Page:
By MADELAINE B. MIRAFLOR
The Philippine government still wants the Food Terminal, Inc. (FTI) to serve its original purpose and be able to serve as a regional trading center for farmers years after undergoing massive privatization, which left the government only about 30 hectares of property within the entire FTI complex in Taguig.
In a statement, Agriculture Secretary William Dar said he plans to “revive and transform” the FTI into an integrated modern farmers’ trading center, wholesaling and processing farm and fishery products from Calabarzon, Mimaropa and Bicol regions.
This, he said, is for the benefit of millions of consumers in Metro Manila and urban centers in Luzon.
It was former Agriculture Secretary Emmanuel Piñol who said it first last year that the Department of Agriculture (DA) will utilize whatever that is left of FTI to create a major food terminal.
In 2012, listed real estate giant Ayala Land, Inc. (ALI) paid the government as much as ₱24 billion to purchase the FTI property.
Piñol said the FTI, which is now under the DA, still owns a 25 hectares lot within the complex. The government also owns another 11 hectares within the vicinity, but it is currently occupied by informal settlers.
The former DA Chief made this announcement as FTI announced its plan to spend about ₱1 billion to build food terminals in six locations, one of which will be located within the remaining portion of FTI complex that is still owned by the government.
When completed, the new FTI will have receiving and processing facilities for the produce of farmers and fishermen which will then be sold directly to consumers or vendors’ associations.
Meanwhile, Dar also asked the DA’s Agribusiness Marketing and Assistance Service (AMAS) to partner with FTI and look into refurbishing and modernizing the latter’s cold storage systems in partnership with the Cold Chain Association of the Philippines (CCAP).
A group of cold storage facilities operators, CCAP currently has 130 members that have a combined capacity of about 450,000 metric tons (MT) of various food products annually, According to CCAP President Anthony S. Dizon.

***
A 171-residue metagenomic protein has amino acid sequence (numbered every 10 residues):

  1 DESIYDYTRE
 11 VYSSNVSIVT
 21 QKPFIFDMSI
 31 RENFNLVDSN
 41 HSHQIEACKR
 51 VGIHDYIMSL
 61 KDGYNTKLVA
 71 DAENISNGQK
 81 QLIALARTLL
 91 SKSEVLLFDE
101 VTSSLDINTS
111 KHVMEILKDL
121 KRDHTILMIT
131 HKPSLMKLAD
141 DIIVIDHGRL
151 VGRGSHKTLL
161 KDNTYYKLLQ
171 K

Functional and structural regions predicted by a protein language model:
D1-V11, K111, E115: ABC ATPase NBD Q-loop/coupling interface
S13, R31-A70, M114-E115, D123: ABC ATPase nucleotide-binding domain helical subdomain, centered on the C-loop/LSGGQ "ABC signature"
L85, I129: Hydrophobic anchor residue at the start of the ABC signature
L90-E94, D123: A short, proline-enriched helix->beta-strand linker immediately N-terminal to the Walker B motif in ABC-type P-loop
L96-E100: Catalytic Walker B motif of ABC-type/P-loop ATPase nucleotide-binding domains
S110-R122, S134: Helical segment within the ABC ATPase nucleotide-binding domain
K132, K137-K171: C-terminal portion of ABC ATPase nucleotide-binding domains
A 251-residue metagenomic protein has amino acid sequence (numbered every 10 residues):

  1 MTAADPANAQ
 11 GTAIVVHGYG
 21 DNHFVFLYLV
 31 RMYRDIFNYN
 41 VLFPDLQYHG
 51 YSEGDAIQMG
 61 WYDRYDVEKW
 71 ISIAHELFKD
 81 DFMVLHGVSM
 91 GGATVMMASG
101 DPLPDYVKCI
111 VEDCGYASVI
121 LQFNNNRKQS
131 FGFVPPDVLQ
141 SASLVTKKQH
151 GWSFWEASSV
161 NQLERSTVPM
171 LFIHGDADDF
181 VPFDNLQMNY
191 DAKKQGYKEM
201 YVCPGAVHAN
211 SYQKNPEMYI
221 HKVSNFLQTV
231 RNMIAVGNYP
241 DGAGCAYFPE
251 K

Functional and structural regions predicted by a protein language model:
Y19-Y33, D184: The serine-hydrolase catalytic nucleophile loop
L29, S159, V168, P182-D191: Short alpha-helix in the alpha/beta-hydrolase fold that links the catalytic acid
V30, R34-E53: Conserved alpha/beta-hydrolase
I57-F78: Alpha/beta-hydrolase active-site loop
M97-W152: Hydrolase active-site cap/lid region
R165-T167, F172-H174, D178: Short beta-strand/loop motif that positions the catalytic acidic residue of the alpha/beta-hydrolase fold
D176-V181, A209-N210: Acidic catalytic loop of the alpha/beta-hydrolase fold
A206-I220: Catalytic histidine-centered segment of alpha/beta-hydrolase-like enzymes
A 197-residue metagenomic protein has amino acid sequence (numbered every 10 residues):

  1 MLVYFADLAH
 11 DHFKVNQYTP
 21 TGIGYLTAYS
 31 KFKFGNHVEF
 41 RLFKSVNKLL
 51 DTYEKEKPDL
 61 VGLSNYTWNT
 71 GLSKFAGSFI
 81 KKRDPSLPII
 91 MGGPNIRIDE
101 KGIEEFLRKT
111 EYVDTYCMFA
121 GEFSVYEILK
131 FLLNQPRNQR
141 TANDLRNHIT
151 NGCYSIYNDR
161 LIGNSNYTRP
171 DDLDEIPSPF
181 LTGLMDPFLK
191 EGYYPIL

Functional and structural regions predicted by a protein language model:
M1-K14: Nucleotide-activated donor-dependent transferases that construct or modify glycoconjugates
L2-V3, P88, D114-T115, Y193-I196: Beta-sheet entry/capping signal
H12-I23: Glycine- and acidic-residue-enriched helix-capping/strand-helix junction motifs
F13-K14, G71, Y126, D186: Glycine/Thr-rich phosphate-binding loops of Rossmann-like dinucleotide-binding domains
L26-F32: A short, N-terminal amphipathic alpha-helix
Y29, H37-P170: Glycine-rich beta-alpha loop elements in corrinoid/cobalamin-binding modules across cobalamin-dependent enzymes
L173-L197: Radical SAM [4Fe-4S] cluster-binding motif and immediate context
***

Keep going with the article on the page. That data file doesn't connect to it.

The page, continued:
Together, CCAP members have a fleet of 10,000 refrigerated vehicles and containers transporting perishable goods across the country.
Dar is now urging the country’s “cold chain” industry players to partner with the DA, local government units and farmers’ groups to put up more cold storage facilities nationwide.
This is to maintain the freshness and quality of farm and fishery products, reduce postharvest losses, and earn more income among farmers and raisers.
On the government’s part, Dar instructed particularly the DA’s National Meat and Inspection Service (NMIS) to revive the unfinished slaughterhouse and cold storage projects in Iloilo and Batangas.
“With more cold storage facilities located near major farm production areas, trading centers, livestock slaughterhouses and poultry dressing facilities, fishing grounds and municipal fishports, we will be able to reduce postharvest losses by at most 35 percent that could be added up to the national food supply, thus bringing down prices for the benefit of millions of Filipinos,” Dar further said.
Dizon forecasts that the country’s cold chain industry would grow by nine percent annually, due mainly to increasing population and consumers buying more fresh and frozen produce from supermarkets and e-commerce platforms, veering away from public markets.